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As it turns out, the eventual successor to Terry Francona probably should have been the guy who stole that base once upon a time and changed everything.

Dave Roberts, author of arguably the most famous steal in baseball history — one that surely requires no further elaboration for this audience — is doing rather well in his post-playing career.

In his rookie season as manager of the Los Angeles Dodgers — the franchise from which the Red Sox acquired him in a fateful afterthought of a 2004 trade — he was the 2016 National League Manager of the Year.

Given that his Dodgers were a ridiculous 79-32 entering Monday, he should become just the second National Leaguer to win the award in back-to-back seasons, following the Braves’ Bobby Cox in 2004-05.

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Seems to me that Roberts, who you may recall worked as an analyst for NESN after retiring as a player in 2009, made the right decision to go into the managing life. I’m going to go out on a limb and say the Red Sox should have hired him rather than Bobby Valentine in 2012. I know: bold.

Based on my correspondence with many of you through e-mail and Twitter and whatnot, it’s safe to conclude that the vast majority of you would prefer Roberts to the current Red Sox manager, John Farrell. Then again, such correspondence suggests many would prefer a turnip in a New Era ballcap to Farrell. Others think Farrell is a turnip in a New Era ballcap.

So goes the existence of a Red Sox manager, I suppose. Francona was the best manager the franchise has had in my lifetime in about a half-dozen ways, and yet every one of us knows someone — or is someone — who liked to refer to him as “Francoma.” The Red Sox manager can’t win, even when he does win.

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Farrell certainly can be exasperating. He seemed on the verge of burning out closer deluxe Craig Kimbrel early this season. He seemed more annoyed that the David Price/Dennis Eckersley confrontation became public knowledge than he was that his pitcher made a fool of himself.

This is the one that really annoys me: He continues to hit Mookie Betts leadoff for some bewildering reason, guaranteeing that Betts gets one at-bat per game (his first one) with no one on base. That also leaves arguably their most dangerous hitter — despite Betts’s inconsistencies this season — following the worst hitters when the lineup turns over from 8 and 9 to 1. Hit Betts second or third and go from there.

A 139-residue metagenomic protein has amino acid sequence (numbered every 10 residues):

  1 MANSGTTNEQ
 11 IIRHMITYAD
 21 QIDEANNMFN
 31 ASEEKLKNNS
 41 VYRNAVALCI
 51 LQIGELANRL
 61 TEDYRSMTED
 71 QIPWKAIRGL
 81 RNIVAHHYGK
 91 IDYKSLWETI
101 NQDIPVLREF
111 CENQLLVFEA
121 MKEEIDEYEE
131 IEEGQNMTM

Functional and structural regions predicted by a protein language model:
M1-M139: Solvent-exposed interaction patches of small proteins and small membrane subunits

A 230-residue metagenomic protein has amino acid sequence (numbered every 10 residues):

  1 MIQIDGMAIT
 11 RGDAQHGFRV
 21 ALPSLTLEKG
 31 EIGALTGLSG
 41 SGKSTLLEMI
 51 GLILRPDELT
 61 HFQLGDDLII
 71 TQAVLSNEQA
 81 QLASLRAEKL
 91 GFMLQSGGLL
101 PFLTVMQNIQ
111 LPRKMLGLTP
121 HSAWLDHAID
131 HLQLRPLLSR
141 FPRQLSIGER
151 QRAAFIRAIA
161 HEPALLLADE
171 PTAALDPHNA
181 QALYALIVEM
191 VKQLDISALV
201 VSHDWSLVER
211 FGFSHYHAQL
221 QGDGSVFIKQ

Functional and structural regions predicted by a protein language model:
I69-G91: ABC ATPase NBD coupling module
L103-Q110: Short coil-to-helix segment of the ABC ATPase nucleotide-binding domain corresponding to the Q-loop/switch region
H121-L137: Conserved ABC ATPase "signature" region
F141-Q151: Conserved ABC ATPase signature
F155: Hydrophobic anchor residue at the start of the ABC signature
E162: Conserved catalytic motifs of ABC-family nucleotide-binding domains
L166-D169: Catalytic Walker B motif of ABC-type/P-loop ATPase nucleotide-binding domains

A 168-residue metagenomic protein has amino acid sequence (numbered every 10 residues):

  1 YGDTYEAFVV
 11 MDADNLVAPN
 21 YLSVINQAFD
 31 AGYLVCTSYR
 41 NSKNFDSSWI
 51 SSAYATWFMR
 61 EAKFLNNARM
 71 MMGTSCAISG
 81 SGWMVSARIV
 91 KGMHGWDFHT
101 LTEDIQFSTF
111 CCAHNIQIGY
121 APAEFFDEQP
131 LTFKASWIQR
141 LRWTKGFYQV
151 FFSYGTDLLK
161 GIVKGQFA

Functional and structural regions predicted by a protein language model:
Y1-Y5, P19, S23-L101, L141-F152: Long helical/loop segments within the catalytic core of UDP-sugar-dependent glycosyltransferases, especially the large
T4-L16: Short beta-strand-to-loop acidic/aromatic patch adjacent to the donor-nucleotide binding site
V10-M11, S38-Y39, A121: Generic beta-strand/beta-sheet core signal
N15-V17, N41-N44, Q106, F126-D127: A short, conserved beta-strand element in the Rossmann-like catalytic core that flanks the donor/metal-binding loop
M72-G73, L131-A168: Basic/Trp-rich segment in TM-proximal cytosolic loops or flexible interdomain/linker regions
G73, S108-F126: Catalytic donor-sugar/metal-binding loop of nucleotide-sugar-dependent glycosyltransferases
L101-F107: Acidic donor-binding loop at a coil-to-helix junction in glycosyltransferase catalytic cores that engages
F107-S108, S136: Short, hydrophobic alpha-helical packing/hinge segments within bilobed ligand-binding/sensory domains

Unlike Francona, who had a clear answer for every decision he made even if you didn’t agree with the reasoning, Farrell often explains himself as if he is reading the second paragraph of a quickie Associated Press game story: “Mookie homered and pulled out of his slump, and Chris Sale pitched seven strong innings as we took two out of three in the series . . . ”

He makes himself an easy target, and Red Sox fans and various media personalities would take aim even if he didn’t. I’m not much of a Farrell guy; he’s an accomplished and well-regarded baseball man who seems to make an awful lot of bewildering decisions for someone who has lived the game from so many different perspectives.

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Red Sox manager John Farrell (left) argues a play during the 11th inning of the Yankees game July 15.
Red Sox manager John Farrell (left) argues a play during the 11th inning of the Yankees game July 15.File/Barry Chin/Globe Staff/Globe Staff

If Francona is the best manager I’ve seen with the Red Sox and Joe Kerrigan is the worst, Farrell is right there in the mediocre middle, shoulder to shoulder with Don Zimmer and John McNamara. They’ve done better, and they’ve done much, much worse.

He deserves much of the grief he gets, whereas Francona did not. But I do wish Red Sox fans had it in their DNA to acknowledge when a manager they do not like is on a pretty good run. This has been a weird Red Sox season so far, even by their standards. They are in first place by three games in the AL East, but they are not quite as good as they were projected to be, so there is some frustration based on thus-far-unfulfilled expectations.

Yet the Red Sox entered Monday having won six straight games to move to a season-high 14 games over .500 (63-49). It should not go unnoticed — though it apparently has — that Farrell made several tactical decisions during this stretch that may not have been popular but worked out rather well. He batted newcomer Eduardo Nunez, who is not much of a power hitter, in the middle of the order. Nunez has a 1.229 OPS through his first nine games with Boston.

He did not hesitate to move up sweet-swinging 20-year-old Rafael Devers to the heart of the lineup. He hit Chris Young cleanup against a righthander Sunday, and Young rewarded him by homering twice. He sat Andrew Benintendi for a couple of clear-your-head days. Since then, Benintendi has six hits in 13 at-bats and a 1.457 OPS.

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Drew Pomeranz is having a Bruce Hurst season. The Red Sox bullpen leads the majors in ERA (2.91). Shouldn’t Farrell get credit for those things too, especially since Pomeranz and the bullpen were supposed to be weak links?

Yeah, Farrell does goofy things that don’t work, too. He famously let reliever Brandon Workman, who hadn’t batted since high school, hit in Game 3 of the 2013 World Series. We hear about that one a lot, and the Red Sox did lose that game.

Three games later, the Red Sox were celebrating on the Fenway Park lawn as champions. It was the first time since 1918 a manager other than Francona had guided the Red Sox to a championship.

Farrell is far from perfect. He’s not Francona. He’s not even Dave Roberts. But the Red Sox can win with him. They already have.


Chad Finn can be reached at finn@globe.com. Follow him on Twitter @GlobeChadFinn.